The Life of George Washington Carver

The Life of George Washington Carver

Born in Missouri during the Civil War, George Washington Carver’s family was slaves before slavery was abolished. After all the slaves were freed in Missouri, his former owner and his wife raised Carver and his brother. The new guardians instilled a thirst for knowledge that helped drive Carver’s future achievements.

Since blacks were not allowed to attend schools in Missouri during that era, Carver learned the basics in reading and writing from his former owners. To continue his education, Carver attended a series of schools which accepted African Americans and eventually earned his high school diploma in Kansas.

· George Washington Carver Early Years : biography of the early years of George Washington Carver.

· The Early Years : summary of George Washington Carver’s early years.

After finishing high school, George Washington Carver wanted to continue his education by attending college. For the next five years he attempted to get into college, but even though he was a free man, he encountered problems getting into college because of his skin color. He eventually was accepted at Simpson College in Iowa to study art and piano. Because of his love of flowers and plants, one of his instructors recognized his talent and encouraged him to study botany at Iowa State University. Carver also earned his master’s degree from Iowa State. His time in college was memorable because he was the first black man to attend Iowa State University and was also the first black faculty member.

· Education : summary of Carver’s educational background.

· Education Facts : a brief look at the educational background of Carver.

· George Washington Carver Collection : Simpson College biography on the life of Carver.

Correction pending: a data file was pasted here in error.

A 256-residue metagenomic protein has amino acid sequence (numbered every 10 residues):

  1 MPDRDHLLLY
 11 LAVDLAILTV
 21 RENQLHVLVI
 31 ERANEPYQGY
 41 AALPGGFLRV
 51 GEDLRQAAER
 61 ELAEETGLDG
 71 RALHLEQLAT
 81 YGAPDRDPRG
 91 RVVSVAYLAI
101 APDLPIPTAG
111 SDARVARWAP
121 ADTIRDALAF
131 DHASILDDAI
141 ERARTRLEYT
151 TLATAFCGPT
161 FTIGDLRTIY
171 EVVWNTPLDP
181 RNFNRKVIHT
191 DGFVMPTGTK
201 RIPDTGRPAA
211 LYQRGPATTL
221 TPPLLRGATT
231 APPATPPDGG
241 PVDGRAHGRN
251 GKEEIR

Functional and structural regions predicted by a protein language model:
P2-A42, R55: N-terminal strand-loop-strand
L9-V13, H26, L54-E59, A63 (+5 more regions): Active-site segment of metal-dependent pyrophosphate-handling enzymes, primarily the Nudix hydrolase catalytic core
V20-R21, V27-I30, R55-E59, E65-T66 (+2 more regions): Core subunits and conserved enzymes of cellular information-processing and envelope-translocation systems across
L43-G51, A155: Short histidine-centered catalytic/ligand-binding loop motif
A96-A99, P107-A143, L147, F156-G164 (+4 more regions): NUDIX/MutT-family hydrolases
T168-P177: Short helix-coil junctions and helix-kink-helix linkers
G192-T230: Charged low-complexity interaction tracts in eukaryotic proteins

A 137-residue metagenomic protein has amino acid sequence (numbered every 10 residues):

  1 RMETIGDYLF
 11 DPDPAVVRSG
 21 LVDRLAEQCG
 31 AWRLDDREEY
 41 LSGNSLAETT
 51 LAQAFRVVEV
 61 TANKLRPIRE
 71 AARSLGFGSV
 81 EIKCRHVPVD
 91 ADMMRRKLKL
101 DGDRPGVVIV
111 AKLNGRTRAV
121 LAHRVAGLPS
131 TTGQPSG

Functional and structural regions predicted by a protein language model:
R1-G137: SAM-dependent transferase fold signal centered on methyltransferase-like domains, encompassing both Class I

In 1896, because of his outstanding work in the field of botany, Carver was invited to join the faculty of Tuskegee Institute and remained on the staff of the university for the next 47 years. While at Tuskegee, Carver worked with former slaves and thought them farming techniques. While at Tuskegee, Carver gained fame as a scientist and helped discover many products that were derived from agricultural products. Among the discoveries were shaving cream, adhesives, bleach, instant coffee and meat tenderizer. All of the products he discovered were made of common farm products in the south such as peanuts, pecans and soybeans.

· Carver Inventions : listing of George Washington Carver discoveries.

· Inventions : information of the inventions of Carver.

· Science Background : details of George Washington Carver’s work as a scientist.

· Carver the Botanist : information on Carver’s work as a botanist after the Civil War.

· Carver Black Inventor : information on inventions of Carver.

Due to his work in the field of agriculture and science, Carver was well known and often was asked for advice, by the government and private individuals. Several Presidents consulted with Carver to conduct a people search for individuals concerned with the state of agriculture in the country, and he was recognized by several organizations, including the NAACP for his work.

· Legacy of George Washington Carver : a look at the long term impact of the life of George Washington Carver.

· Tuskegee’s Legacy : the college’s view of the legacy of George Washington Carver.

· Carver in Missouri : recognition of George Washington Carver’s legacy.

Carver continued to work in the field of helping farmers of all colors until his death in 1943. However, his accomplishments in the 19th and 20th centuries continue to be noticed today. The legacy of George Washington Carver has continued and in 1943, the U.S. Government opened the George Washington Carver Monument in Diamond, Missouri. In the years since, Carver has been recognized by others, and is considered one of the most influential African American inventors in history.